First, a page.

Reply to Gangestad’s (2016) Comment on Wood, Kressel, Joshi, and Louie

Emotion Review 8 (1):90-94 (2016)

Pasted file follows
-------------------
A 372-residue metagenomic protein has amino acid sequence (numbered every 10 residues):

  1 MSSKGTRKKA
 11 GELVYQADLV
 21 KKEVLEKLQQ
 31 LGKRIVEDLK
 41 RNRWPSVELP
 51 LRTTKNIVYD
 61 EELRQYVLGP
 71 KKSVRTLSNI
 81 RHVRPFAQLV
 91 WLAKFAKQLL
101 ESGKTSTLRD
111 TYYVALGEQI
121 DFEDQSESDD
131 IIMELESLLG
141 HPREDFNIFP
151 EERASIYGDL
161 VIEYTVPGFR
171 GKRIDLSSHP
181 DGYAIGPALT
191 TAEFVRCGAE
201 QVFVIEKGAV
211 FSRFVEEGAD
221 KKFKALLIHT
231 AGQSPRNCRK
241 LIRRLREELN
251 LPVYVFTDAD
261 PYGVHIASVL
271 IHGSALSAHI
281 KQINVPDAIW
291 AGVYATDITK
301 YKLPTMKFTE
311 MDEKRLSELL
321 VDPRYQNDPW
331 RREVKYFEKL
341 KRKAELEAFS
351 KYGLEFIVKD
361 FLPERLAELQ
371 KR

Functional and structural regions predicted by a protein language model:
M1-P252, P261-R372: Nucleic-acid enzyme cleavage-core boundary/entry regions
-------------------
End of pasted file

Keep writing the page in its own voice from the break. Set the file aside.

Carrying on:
Wood, Kressel, Joshi, and Louie’s meta-analysis of menstrual cycle influences on mate preferences identified three artifacts that influenced study findings: imprecise estimates of the fertile phase, decline over time, and publication effects. These artifacts also were evident in another recent meta-analysis by Gildersleeve, Haselton, and Fales. This consistent evidence of artifacts is not challenged by Gildersleeve et al.’s failure to find another artifact–chasing significance levels. In addition, Wood et al. correctly coded the findings of Gangestad and colleagues’ research, given the variation in their reporting formats and inclusion criteria, which in some studies included only 54% of the sample. The controversy over menstrual cycle effects could be beneficial in increasing interest in publishing null results as well as in identifying evolutionary models that build on women’s capacity to regulate reproduction according to societal roles.

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